Figure of the Earth

As a figure of the earth (or earth's ) a mathematically definable as simple approach is referred to the shape of the earth. Such a reference surface is needed in many areas of geosciences for calculations and for position information. First thoughts on likely already back to South American civilizations, India and Babylonia, but especially to the ionic nature of philosophy.

Instead of the prehistoric notion of a flat earth occurred during the ancient Greek model of the globe - on this historic process, see the article Flat Earth.

The " globe "

A theoretical ideal globe ( globe) is only of limited use as a calculation area for the sciences, because the earth is flattened by its rotation at the poles by about 0.3 percent. This flattening would indeed be by the naked eye from outer space hardly noticing, but makes de facto 21 km from.

If you take the usual " middle earth radius " of 6371 km, the zonal deviations from this amount to at least still between -14 km and 7 km. With a spherical radius of 6368 km, these deviations would indeed reduce to -11 / 10 km, but, there would be much too small values ​​for surface area and volume of the earth. The same volume with our planet sphere would have a radius of 6371.2 km. The radius of a sphere with the same surface deviates by a few meters.

Therefore, spherical models for the Earth are only useful when no accuracy is better than 10 kilometers required. Even for the maps in a simple school atlas need a about 10 times better model, and even for locations with geographical or Gauss-Krueger - coordinates.

So is often unknown, distinguish that geocentric and geographic latitude by up to 0.19 ° or 22 kilometers. Disciplines such as geodesy, geoinformatics, geophysics and satellite geodesy have to deal daily with this fact.

Earth's surface, Erdellipsoid and " geoid "

In principle, the shape of the Earth can be defined in several ways:

The first two options are ruled out in practice, because they are too complicated for the majority of applications. Calculations on a sloping, variably inclined surface require much more effort. Also the necessary digital terrain models (DTM, DTM internationally ) are sufficiently accurate and available worldwide only since the 1990s.

The third option separates normally not - despite the relatively uniform sea level - from, because even this space is mathematically complicated. A superposition of spherical harmonics, which represents the sea exactly only two to four kilometers, already requires a formula group with 1024 coefficients. For an accuracy of ± 1 km of effort increases at least tenfold, which is 100 times the computing time.

Nevertheless, the variant No. 3 is used for special purposes ( oceanography, physical geodesy and Geoidforschung ). It corresponds to a mixed physical- mathematical model.

For practical application, the geoid is defined by its deviation from a reference ellipsoid: In a regular grid, the deflection of the vertical are given ( difference between Ellipsoidnormale and plumb line ) and the geoid separation ( difference in height between ellipsoid and geoid ). So can be calculated accurately surveying networks and combined with gravimetry despite the irregularities in the gravitational field.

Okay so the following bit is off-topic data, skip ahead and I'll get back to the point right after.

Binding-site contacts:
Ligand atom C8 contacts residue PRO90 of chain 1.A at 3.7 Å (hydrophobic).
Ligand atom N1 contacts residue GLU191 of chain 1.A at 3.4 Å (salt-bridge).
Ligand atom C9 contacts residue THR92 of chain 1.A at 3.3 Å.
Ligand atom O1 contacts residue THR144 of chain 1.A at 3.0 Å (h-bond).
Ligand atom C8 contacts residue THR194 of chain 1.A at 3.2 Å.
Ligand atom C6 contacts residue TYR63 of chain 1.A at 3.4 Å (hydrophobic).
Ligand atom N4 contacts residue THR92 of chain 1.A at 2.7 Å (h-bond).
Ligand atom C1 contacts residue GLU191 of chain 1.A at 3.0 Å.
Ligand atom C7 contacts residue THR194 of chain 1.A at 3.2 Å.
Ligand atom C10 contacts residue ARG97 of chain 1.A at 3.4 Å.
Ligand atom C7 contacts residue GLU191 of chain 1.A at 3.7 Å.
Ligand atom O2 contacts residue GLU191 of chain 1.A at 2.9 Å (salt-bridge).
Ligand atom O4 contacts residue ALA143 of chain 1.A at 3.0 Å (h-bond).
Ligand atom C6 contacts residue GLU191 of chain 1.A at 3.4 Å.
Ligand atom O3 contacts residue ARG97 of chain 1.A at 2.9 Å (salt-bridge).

Reference ellipsoid and "medium Erdellipsoid "

After all, the model remains No. 4 - being the basis of the vast majority of applications and calculations: A non- physical, but purely geometrically defined, defined by two axes of rotation figure ( equatorial radius a and polar radius b). The concrete values ​​of the axes a, b depend, however, on the particular region because the mean curvature of the earth can vary even within a continent by up to two km.

Details in this regard are in the articles on the ellipsoid of Bessel (1842 ), Krassowski (1940 ), Hayford (1924 ) and Clarke ( 1866/1880 ) and the GPS models GRS 80 and WGS 84 read. For global surveys (about satellite ) or for space, the latter reference systems are intended for the National Survey of individual states is usually the bestangepasste for the country of the aforementioned or used by a hundred or more Referenzellipsoiden. The reference ellipsoid differ from each other by up to 1000 meters. For more accurate location information, the corresponding reference system should therefore be reported whatsoever.


So what is the " earth's "? In the geoscience literature since 1900, and in practice it is - depending on the subject and research:

  • The reference or Erdellipsoid
  • The geoid ( for sub-basin of Geodesy and Geophysics )
  • In contrast, the actual surface of the earth is too detailed for general usage, to qualify as a figure of the earth. At most, sees a geologist or geomorphologist differentiated when he analyzes local landforms, mountain building, peak or valley forms.


  • Friedrich Robert Helmert. , The mathematical and physical theories of the Higher Geodesy, Volume I. Publisher BG Teubner, Leipzig 1880.
  • Veikko Heiskanen, Helmut Moritz: Physical Geodesy (the classic textbook until 2005). Freeman Publishing, San Francisco, 1967, reprint Graz 1979.
  • Bernhard Hofmann - Wellenhof (ed.): Physical Geodesy ( modern successor to the obg textbook. ). Springer - Verlag, Wien, 2005, ISBN 3-211-23584-1.
  • Wolfgang Thomas, geodesy. 1st edition. Goschen / De Gruyter, Berlin 1975.
  • Geodesy
  • Geophysics
  • Geodesy